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smurfette1971

dual citizenship ???

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When you go through a Removal of Conditions (citizenship) swear-in for the US, you do not lose your ties to Canada as a Canadian Citizen (if you are one). Therefore, you hold a dual-citizenship. There's no paperwork involved to "get" dual citizenship - you only lose Canadian citizenship if you file paperwork specifically for that purpose - papers dealing with the Canadian government, not US.

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When you go through a Removal of Conditions (citizenship) swear-in for the US, you do not lose your ties to Canada as a Canadian Citizen (if you are one). Therefore, you hold a dual-citizenship. There's no paperwork involved to "get" dual citizenship - you only lose Canadian citizenship if you file paperwork specifically for that purpose - papers dealing with the Canadian government, not US.

how do i go about doing that

being dual citizen

canada and usa

i want to be a dual citizen

What exactly do you want to know? How one becomes a "dual" citizen? Pros and cons of it?

yes how to become

if there is a wait i have to have

pros and cons

i am a canadian citizen and want to be dual citizen canada and usa

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You file for naturalization with the N-400 when you are able to and meet the requirements, pay the fees go take the speaking, writen and civics test and if you pass all that you will then get an oath cerimony where you get your naturalization certificate. After that you make a copy of it and go to the post office and apply for a US passport. Thats it. All you do is keep your US passport and your Canadian passport up-to-date and valid.


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Your I-129f was approved in 5 days from your NOA1 date.

Your interview took 67 days from your I-129F NOA1 date.

AOS was approved in 2 months and 8 days without interview.

ROC was approved in 3 months and 2 days without interview.

I am a Citizen of the United States of America. 04/16/13

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For the How to's - I'd suggest reading the VJ guides for the steps and forms for Naturalization - Inky's pretty much covered the basics.

I don't know if there are perks to being dual persay - but there are perks to being a citizen in the country you live in.

Pro's - for me personally I won't have to carry my GC around anymore or worry about losing it. I won't have to pay any more $$$ to immigration :P Being an immigrant has made me feel like a bit of a 2nd class citizen, I'd like to get rid of that stigma as much as I can. Since I'll likely be living here the rest of my life I'd like to be able to vote and feel like part of the club :)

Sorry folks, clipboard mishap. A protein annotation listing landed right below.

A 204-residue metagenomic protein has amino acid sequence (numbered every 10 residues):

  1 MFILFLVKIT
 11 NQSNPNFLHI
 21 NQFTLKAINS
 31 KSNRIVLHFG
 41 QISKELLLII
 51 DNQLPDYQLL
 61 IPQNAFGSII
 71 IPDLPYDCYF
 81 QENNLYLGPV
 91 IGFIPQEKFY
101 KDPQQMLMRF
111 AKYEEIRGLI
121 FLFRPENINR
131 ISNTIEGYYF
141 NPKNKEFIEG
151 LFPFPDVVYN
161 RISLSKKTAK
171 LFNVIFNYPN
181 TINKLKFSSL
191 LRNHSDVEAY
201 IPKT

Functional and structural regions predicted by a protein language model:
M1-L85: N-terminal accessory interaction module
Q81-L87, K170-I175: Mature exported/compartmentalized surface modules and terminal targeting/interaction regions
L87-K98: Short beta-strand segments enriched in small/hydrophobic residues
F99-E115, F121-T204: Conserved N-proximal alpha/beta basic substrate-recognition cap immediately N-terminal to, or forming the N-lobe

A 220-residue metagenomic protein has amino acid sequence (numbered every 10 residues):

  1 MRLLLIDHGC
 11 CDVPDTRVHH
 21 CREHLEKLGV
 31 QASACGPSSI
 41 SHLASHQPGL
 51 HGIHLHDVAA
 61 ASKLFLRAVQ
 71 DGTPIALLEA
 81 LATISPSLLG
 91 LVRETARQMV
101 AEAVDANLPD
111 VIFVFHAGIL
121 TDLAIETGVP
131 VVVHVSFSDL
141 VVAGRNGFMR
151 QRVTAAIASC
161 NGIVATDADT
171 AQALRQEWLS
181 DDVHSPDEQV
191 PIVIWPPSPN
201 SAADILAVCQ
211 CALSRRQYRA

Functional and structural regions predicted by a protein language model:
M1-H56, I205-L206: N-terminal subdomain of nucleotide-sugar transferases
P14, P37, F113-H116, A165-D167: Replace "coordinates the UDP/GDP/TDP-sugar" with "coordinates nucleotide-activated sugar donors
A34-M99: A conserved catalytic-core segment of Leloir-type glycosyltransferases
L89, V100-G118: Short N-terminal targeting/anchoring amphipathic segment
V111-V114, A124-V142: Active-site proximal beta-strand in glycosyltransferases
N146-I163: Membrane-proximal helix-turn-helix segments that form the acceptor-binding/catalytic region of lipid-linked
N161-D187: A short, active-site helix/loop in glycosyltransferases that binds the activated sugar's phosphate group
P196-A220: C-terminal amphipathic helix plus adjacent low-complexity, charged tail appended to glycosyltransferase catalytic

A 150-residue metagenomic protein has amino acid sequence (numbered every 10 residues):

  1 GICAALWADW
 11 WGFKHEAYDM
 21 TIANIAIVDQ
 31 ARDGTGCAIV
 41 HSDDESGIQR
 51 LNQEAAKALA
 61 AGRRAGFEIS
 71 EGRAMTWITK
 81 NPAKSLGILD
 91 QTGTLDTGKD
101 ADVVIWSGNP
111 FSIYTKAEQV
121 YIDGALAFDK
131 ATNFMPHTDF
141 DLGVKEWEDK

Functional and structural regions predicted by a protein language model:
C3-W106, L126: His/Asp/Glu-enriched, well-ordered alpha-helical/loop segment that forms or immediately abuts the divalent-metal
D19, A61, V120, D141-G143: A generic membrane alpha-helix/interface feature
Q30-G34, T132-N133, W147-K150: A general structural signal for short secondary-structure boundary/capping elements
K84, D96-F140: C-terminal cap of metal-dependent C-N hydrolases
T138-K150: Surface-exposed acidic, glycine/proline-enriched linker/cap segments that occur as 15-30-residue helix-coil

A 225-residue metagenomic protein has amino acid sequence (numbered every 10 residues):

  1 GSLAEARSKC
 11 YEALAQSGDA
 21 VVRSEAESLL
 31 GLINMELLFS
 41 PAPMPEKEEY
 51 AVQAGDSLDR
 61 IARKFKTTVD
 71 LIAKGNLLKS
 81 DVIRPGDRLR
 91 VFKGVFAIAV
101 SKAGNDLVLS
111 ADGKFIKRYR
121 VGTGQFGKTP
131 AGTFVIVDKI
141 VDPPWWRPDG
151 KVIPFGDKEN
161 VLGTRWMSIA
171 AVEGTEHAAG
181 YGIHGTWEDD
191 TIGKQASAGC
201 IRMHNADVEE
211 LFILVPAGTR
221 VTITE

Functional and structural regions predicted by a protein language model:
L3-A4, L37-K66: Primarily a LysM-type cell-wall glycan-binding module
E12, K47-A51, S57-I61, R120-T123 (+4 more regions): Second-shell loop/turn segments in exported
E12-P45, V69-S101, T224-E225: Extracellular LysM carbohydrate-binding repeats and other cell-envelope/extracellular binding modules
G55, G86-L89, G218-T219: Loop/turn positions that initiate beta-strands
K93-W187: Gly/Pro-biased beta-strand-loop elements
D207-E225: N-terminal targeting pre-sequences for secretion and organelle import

You give yourself a choice of 2 countries to call home if you ever want to move in the future.

I suppose if you're dying to you could drop your Canadian citizenship - but there's no need to.

Cons - non that I can really think of at the moment. I think you'll need to figure out what works best for you and your family situation

Cheers - good luck on the decision


Wiz(USC) and Udella(Cdn & USC!)

Naturalization

02/22/11 - Filed

02/28/11 - NOA

03/28/11 - FP

06/17/11 - status change - scheduled for interview

06/20?/11 - received physical interview letter

07/13/11 - Interview in Fairfax,VA - easiest 10 minutes of my life

07/19/11 - Oath ceremony in Fairfax, VA

******************

Removal of Conditions

12/1/09 - received at VSC

12/2/09 - NOA's for self and daughter

01/12/10 - Biometrics completed

03/15/10 - 10 Green Card Received - self and daughter

******************

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If you you fool around with the search feature, you should find many posts regarding the + and -'s.


Canadians Visiting the USA while undergoing the visa process, my free advice:

1) Always tell the TRUTH. never lie to the POE officer

2) Be confident in ur replies

3) keep ur response short and to the point, don't tell ur life story!!

4) look the POE officer in the eye when speaking to them. They are looking for people lieing and have been trained to find them!

5) Pack light! No job resumes with you

6) Bring ties to Canada (letter from employer when ur expected back at work, lease, etc etc)

7) Always be polite, being rude isn't going to get ya anywhere, and could make things worse!!

8) Have a plan in case u do get denied (be polite) It wont harm ur visa application if ur denied,that is if ur polite and didn't lie! Refer to #1

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The biggest negative - for the rest of your life wherever you live you will need to file an Income Tax return with the IRS - you may not necessarily have to pay tax to them but you have to report to them.

Positives - there are lots of them especially as a spouse of a US citizen. You get to vote, you get the right to live in either country at choice without having your residency permission revoked, and one of the biggest - if anything happens to your US spouse you are no longer required to pay tax on the full value of your joint property (eg house, cars, any investments, pensions, etc.) - it is deferred until the time you die and your estate settles up. If you are a Permanent Resident spouse of a US citizen, however, there is no deferment - the tax is due on the total property, not just your spouses' half - immediately after death - you basically don't have right of deferment for the estate. This can mean the difference between having to sell your home and everything else in order to pay the taxes or to have time to make decisions about where to go in your life. (IRS expect PRs married to US citizens to leave the country when the US citizen dies and don't want them to leave without giving the IRS their fair share - so they take it up front rather than later).


“...Isn't it splendid to think of all the things there are to find out about? It just makes me feel glad to be alive--it's such an interesting world. It wouldn't be half so interesting if we knew all about everything, would it? There'd be no scope for imagination then, would there?”

. Lucy Maude Montgomery, Anne of Green Gables

5892822976_477b1a77f7_z.jpg

Another Member of the VJ Fluffy Kitty Posse!

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The biggest negative - for the rest of your life wherever you live you will need to file an Income Tax return with the IRS - you may not necessarily have to pay tax to them but you have to report to them.